Ureteroscopy involves passing a small telescope into the bladder via the urethra and then up the ureter tube to the kidney. It is primarily used for stones that are lodged in the ureter tube, but with the development of flexible instruments can now be done any where in the ureter tube or in the kidney. Through the small telescopes the urologist is able to pass small instruments such as a laser to disintegrate the stone or basket-like devices to remove the stone. This procedure usually requires either general or spinal anesthesia. Although it is more invasive than ESWL, it can have higher success rates, particularly when treating stones in the ureter tube.

Percutaneous Kidney Surgery
Certain stones that are very large and exceed greater than one inch or those that fail to respond to the treatments listed above sometimes require a percutaneous treatment. This literally means through the skin, and involves passing a tube through the patient’s back and directly into the kidney. This then allows passage of instruments directly into the kidney. These instruments can be used to fragment the stone into smaller pieces and then remove the fragments. This treatment is one of the more invasive treatments for kidney stones and is performed relatively infrequently compared to the other treatments.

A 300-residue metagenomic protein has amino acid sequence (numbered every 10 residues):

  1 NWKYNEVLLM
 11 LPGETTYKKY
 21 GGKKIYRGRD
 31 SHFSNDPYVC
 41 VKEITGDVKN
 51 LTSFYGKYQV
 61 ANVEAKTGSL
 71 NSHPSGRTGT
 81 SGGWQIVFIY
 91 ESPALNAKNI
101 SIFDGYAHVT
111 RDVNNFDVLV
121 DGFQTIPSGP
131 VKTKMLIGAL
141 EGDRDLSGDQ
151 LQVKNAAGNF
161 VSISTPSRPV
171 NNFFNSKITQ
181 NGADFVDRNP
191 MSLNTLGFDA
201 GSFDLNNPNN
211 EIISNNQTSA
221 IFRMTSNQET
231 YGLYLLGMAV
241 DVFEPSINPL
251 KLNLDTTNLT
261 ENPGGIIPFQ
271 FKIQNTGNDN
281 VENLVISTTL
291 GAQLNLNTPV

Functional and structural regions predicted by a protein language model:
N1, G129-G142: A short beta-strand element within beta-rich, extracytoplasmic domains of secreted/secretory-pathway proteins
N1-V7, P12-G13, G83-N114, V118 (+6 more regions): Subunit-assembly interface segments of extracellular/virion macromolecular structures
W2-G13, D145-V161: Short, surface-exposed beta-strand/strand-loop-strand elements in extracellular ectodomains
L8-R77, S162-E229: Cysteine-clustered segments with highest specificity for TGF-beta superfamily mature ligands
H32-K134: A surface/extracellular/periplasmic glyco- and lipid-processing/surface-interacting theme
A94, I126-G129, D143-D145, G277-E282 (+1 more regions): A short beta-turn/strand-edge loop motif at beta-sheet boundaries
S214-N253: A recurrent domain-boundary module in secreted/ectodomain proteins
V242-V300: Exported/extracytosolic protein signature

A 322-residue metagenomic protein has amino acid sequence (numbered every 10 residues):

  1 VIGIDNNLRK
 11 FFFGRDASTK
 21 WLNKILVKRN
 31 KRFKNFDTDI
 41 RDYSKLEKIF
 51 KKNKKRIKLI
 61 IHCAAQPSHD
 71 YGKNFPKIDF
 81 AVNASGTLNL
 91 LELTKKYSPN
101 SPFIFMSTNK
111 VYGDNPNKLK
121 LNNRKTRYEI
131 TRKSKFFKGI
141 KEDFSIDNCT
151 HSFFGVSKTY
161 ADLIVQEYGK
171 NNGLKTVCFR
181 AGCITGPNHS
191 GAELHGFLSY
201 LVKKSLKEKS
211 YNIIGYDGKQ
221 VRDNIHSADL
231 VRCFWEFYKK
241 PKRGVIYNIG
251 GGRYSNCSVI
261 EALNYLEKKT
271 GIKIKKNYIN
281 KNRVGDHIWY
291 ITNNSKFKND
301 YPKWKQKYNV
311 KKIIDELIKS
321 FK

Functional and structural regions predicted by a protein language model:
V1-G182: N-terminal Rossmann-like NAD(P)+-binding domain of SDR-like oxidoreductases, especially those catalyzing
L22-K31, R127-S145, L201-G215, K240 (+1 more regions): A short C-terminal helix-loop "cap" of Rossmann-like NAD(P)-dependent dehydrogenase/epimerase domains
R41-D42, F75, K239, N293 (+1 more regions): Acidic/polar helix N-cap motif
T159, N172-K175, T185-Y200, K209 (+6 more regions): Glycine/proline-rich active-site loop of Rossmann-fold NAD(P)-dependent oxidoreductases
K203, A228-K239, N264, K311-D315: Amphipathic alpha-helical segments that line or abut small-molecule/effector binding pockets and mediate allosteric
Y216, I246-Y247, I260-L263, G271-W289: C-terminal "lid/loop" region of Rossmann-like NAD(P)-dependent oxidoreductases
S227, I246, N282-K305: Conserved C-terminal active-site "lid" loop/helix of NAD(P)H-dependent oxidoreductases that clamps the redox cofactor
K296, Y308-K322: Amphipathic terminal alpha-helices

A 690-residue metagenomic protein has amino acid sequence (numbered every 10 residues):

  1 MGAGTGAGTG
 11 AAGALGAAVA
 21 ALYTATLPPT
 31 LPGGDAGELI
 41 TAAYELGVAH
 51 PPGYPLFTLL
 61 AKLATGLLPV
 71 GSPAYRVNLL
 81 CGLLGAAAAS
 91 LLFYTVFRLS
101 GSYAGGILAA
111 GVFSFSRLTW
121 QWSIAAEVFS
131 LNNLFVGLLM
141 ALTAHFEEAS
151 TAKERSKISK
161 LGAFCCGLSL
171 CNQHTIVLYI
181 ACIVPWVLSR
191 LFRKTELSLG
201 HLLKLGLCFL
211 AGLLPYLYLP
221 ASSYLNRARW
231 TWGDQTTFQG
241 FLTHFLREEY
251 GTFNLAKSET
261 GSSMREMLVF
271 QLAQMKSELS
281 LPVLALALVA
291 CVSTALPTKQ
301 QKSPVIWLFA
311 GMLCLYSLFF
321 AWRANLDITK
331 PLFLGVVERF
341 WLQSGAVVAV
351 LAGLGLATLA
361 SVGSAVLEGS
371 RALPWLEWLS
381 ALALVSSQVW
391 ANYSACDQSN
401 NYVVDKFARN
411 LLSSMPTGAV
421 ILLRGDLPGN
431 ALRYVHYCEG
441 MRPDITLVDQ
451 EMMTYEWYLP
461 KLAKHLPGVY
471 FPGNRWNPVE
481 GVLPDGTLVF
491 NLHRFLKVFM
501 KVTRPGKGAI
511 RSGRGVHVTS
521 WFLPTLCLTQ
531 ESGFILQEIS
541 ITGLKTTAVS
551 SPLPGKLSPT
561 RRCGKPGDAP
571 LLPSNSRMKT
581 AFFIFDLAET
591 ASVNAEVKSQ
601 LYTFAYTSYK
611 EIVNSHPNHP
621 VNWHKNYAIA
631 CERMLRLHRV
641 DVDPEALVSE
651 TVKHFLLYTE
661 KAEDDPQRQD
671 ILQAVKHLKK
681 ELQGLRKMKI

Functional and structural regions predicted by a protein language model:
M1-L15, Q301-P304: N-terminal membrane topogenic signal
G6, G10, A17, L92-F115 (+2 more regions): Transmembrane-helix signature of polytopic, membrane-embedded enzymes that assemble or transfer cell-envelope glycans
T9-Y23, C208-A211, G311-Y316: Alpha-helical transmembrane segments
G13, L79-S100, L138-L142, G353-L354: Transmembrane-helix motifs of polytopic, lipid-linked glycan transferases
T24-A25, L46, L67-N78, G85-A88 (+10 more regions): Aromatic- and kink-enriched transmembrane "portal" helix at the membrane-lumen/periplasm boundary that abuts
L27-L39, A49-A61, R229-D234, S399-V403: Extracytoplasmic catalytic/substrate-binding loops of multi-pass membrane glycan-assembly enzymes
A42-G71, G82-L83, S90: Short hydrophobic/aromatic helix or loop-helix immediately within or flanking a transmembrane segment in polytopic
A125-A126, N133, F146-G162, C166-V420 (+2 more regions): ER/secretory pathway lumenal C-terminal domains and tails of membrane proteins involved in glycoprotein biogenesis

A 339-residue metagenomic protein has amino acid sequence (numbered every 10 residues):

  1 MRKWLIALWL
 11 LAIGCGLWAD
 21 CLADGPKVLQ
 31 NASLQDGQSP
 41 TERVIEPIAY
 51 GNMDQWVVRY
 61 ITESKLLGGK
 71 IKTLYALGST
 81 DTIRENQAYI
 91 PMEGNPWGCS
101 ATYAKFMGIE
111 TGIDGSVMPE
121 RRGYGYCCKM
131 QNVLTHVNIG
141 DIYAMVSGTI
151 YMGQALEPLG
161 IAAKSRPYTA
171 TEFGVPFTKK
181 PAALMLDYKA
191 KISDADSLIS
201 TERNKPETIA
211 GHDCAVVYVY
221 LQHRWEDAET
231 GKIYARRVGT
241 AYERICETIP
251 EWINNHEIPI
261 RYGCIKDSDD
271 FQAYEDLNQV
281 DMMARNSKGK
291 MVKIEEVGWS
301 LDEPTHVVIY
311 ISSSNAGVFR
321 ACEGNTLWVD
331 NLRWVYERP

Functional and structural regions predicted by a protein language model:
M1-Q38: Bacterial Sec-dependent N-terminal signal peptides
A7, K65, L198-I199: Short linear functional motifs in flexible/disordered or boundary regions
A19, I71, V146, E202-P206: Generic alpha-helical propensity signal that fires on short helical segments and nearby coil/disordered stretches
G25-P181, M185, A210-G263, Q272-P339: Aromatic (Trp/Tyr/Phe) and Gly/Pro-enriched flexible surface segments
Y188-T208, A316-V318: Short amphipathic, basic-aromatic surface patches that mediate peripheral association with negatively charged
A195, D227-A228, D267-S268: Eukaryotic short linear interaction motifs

Open Surgery
On rare occasions open surgery is still recommended for kidney stones. This involves making an incision on the abdominal wall then freeing up either the kidney or the ureter tube, opening that area, and removing the stone. This is clearly the most invasive treatment for kidney stones and is seldom required with the advent of less invasive techniques.

If you have a kidney stone, or think that you might, you should see a urologist. He or she can then determine the proper evaluation and recommend the best treatment for your specific situation. Emirates Hospital offers the best Kidney Stone Treatment Dubai. Our specialists know exactly what to do, so you need not worry about anything. Your problem of Kidney Stone will be gone for good after getting the most top notch treatment for it from us.